A letter from the Vicarage – Rev’d Andy Stand
Season of Remembrance
November is a month for remembering. “Remember, remember the 5th of November …” But it’s not only the 5th of November that gives us an opportunity to pause, reflect and remember. We begin the month with All Saints’ Day (1st Nov), and All Saints’ Tide, when we remember, as one of the Church of England websites has it, “those Christians who have died who we don’t know personally”; and then there is All Souls Day (2nd) when we remember all those we do know who have died.
At St. Mark’s on 5th November at 6.30 p.m. we will be holding our annual All Souls Memorial service.
And of course there is Remembrance Sunday, when we remember those who have given their lives in war, and in the service of this country.
What shall we remember, I wonder, as together we keep the two minutes silence, on Sunday 12th or wherever we happen to be the day before, for Armistice Day itself?
Maybe images that we have seen over the course of the year on our television screens, from documentaries, or dramas, or even just those iconic final scenes from the Ben Elton, comedy Blackadder Goes Forth.
We will think about war, or wars. There are very few of us still alive who can actually remember the First World war. My own earliest memories of a war, are of the Falklands conflict, though of course I can also remember the times when our soldiers were serving, and being killed, in Northern Ireland. Many of you will remember these as well, and other wars before and since. We are very much mindful at this time of the deployment of forces against Islamic State. Our armed forces continue to serve, continue to put their lives at risk to defend the interests of our nation. We pray for them. We remember them, as we remember and pray for those who have gone before them into battle on our behalf.
Let me ask another question, not what will we remember, but how? I have already mentioned the keeping of the two minutes silence, that is one way. I trust that there may be other ways.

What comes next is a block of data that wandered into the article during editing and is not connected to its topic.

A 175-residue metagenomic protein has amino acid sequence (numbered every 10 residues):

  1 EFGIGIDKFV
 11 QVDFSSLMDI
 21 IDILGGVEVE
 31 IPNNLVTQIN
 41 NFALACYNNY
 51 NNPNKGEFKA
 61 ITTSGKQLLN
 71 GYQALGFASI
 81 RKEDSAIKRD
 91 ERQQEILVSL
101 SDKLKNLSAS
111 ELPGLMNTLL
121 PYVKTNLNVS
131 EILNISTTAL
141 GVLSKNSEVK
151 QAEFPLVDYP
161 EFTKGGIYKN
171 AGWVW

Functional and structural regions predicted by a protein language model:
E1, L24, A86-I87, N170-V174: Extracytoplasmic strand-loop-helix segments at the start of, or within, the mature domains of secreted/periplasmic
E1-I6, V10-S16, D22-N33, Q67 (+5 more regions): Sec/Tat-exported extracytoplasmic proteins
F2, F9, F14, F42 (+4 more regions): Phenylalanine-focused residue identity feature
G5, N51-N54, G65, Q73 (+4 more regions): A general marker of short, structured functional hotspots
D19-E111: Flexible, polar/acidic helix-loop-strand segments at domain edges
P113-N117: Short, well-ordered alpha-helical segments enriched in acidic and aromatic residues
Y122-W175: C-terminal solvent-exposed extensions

Over recent years Service of Remembrance I have been involved with have sometimes finished with an act of Commitment, as those present pledge themselves ‘anew to the service of God and our fellow men and women’. We pledge to help, encourage and comfort others, support those working for the relief of the needy and for the welfare of the nations.
The keeping of that pledge would be a second ‘how’ of remembering.
In our communion services, just as we begin the communion part of the service, we share ‘the peace’, when we shake hands or hug or kiss one another as a sign of peace. Sometimes I use words of invitation: ‘Let us pursue all that makes for peace and builds up our common life’.
A further, ‘how’ would be to pursue all that makes for ‘Peace’; and to start with ourselves: To examine ourselves and see where we are quick to get angry; where we allow our own hurts to become resentments and sources of division; and where we allow our fears and prejudices to hold too much sway in our thinking; and then to hand these to God in prayer, asking for courage, as well as His grace and guidance to pursue all that builds up, rather than divides, that we may see better God’s image both in our neighbours around us and in ourselves.
This Remembrance Season, let us pray for peace, and pray that God will start with us.
May God bless us all.